Older adults benefit from symmetry, but not semantic availability, in visual working memory

Hamilton, Colin J. and Brown, Louise A. and Rossi-Arnaud, Clelia (2018) Older adults benefit from symmetry, but not semantic availability, in visual working memory. Frontiers in Psychology, 8. pp. 1-10. ISSN 1664-1078

[img]
Preview
Text (Hamilton-etal-FIP-2018-Older-adults-benefit-from-symmetry-but-not-semantic)
Hamilton_etal_FIP_2018_Older_adults_benefit_from_symmetry_but_not_semantic.pdf
Final Published Version
License: Creative Commons Attribution 4.0 logo

Download (711kB)| Preview

    Abstract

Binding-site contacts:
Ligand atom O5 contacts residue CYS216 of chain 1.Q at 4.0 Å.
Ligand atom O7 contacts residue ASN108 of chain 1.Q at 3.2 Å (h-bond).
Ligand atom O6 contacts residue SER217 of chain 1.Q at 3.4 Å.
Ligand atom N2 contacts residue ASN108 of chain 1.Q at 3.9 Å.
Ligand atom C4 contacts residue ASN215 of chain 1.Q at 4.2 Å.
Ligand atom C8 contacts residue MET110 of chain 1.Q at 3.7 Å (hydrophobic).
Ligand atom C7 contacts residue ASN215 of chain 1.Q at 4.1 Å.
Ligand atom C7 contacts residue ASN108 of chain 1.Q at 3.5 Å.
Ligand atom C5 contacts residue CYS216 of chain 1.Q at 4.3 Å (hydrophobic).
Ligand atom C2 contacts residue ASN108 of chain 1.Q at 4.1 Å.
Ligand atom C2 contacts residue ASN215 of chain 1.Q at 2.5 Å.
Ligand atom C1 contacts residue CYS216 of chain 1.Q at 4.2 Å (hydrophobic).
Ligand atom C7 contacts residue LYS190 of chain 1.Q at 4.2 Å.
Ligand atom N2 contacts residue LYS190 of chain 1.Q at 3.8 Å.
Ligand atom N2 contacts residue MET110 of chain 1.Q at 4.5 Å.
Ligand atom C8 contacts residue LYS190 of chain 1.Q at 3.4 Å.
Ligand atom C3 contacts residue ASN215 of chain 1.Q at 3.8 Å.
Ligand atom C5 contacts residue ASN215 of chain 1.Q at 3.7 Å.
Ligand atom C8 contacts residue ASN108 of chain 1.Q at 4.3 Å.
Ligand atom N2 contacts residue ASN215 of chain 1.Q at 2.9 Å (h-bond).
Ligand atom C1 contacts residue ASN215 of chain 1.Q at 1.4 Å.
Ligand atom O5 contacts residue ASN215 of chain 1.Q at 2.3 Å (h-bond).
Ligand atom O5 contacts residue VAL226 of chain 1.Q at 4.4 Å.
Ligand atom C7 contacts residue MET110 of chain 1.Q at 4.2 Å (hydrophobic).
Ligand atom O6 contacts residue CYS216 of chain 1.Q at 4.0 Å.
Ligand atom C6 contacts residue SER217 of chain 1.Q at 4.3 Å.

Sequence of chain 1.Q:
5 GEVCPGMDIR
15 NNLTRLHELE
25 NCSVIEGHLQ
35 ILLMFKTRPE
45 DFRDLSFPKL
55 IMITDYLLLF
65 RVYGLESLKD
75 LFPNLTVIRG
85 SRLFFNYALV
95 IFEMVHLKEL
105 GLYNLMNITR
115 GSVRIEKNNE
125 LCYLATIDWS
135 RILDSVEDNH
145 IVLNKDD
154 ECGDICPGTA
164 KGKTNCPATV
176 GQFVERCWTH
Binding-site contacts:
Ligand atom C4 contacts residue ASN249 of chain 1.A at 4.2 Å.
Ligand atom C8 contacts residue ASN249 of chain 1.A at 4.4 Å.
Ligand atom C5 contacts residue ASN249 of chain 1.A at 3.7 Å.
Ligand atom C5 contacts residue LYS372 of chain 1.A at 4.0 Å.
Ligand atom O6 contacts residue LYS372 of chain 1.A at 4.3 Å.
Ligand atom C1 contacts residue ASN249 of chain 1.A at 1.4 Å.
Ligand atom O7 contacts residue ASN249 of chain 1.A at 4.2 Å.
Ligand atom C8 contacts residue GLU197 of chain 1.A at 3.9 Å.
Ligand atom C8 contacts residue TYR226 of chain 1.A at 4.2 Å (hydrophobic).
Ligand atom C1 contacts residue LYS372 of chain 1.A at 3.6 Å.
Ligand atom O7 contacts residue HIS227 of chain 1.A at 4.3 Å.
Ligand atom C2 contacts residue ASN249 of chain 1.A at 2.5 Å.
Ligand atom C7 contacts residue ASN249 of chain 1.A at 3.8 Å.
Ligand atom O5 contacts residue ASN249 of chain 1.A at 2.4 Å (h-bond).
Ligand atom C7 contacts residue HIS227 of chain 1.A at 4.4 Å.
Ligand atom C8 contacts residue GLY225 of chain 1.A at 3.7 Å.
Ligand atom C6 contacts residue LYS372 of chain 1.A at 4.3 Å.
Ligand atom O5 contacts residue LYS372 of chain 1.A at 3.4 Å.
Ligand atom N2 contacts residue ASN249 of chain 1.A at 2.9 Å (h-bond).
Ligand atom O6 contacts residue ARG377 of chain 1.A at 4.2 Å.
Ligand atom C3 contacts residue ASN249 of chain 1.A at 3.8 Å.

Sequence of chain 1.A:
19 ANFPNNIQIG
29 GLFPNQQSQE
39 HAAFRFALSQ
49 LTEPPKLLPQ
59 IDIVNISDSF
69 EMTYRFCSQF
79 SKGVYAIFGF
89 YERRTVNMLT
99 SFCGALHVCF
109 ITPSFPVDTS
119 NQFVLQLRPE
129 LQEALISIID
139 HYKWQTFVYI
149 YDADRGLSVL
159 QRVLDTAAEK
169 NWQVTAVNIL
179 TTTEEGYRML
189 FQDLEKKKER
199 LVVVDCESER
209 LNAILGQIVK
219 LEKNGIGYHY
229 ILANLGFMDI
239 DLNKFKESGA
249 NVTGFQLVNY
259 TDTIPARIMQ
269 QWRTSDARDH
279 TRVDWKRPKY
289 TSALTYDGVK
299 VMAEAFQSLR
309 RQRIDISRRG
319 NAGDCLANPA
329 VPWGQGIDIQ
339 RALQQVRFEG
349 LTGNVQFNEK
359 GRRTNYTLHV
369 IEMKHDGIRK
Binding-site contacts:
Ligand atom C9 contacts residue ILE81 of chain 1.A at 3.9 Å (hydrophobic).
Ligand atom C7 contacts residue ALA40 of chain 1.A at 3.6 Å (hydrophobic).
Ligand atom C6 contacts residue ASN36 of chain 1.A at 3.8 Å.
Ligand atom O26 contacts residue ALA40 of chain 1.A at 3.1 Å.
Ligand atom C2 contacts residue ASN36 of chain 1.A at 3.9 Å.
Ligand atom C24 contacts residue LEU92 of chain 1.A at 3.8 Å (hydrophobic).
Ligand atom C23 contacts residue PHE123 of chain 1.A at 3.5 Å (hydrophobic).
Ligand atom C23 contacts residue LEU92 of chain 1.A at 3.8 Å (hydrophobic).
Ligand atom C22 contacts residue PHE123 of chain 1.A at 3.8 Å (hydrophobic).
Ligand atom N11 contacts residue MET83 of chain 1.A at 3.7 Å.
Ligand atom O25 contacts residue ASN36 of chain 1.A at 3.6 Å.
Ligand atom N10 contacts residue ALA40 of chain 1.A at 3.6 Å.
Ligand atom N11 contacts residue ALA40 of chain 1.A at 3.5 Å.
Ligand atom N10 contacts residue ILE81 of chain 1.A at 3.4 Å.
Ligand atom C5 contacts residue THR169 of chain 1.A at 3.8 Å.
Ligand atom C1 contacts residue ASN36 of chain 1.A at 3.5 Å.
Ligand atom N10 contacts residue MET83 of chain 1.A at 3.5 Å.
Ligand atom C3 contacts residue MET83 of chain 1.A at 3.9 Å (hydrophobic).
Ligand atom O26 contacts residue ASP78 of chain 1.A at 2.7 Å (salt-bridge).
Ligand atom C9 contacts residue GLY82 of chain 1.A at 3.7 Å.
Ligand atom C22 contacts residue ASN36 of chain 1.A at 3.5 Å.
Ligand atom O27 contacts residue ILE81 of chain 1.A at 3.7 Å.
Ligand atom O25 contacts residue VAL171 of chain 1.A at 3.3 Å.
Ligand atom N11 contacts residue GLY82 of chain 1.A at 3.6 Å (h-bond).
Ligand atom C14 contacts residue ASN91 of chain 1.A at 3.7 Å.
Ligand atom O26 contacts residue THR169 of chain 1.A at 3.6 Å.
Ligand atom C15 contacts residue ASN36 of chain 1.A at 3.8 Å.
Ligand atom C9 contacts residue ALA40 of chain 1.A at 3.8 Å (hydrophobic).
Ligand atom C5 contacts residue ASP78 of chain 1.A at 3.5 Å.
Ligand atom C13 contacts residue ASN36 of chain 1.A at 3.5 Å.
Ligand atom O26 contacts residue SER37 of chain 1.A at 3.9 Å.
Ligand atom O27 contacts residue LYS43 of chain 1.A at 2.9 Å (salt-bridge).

Visual working memory exhibits age effects that are amongst the largest observed in the cognitive aging literature. In this research we investigated whether or not older adults can benefit from visual symmetry and semantic availability, as young adults typically do. Visual matrix pattern tasks varied in terms of the perceptual factor of symmetry (Experiment 1), as well as the availability of visual semantics, or long-term memory (LTM; Experiment 2). In Experiment 1, within a visual memory span protocol, four matrix pattern sets were employed with discrete symmetry characteristics; random, vertical, horizontal, and diagonal symmetry. Encoding time was 3 s with a 2 s maintenance interval. The findings indicated a significant difference in span level across age groups for all of the symmetry variants. More importantly, both younger and older adults could take advantage of symmetry in the matrix array in order to significantly improve task performance. In Experiment 2, two visual matrix task sets were used, with visual arrays of either low or high semantic availability (i.e., they contained stimuli with recognizable shapes that allow for LTM support). Encoding duration was 3 s with a 1 s retention interval. Here, the older adult sample was significantly impaired in span performance with both variants of the task. However, only the younger adult participants could take advantage of visual semantics. These findings show that, in the context of overall impairment in individual task performance, older adults remain capable of employing the perceptual cue of symmetry in order to improve visual working memory task performance. However, they appear less able, within this protocol, to recruit visual semantics in order to scaffold performance.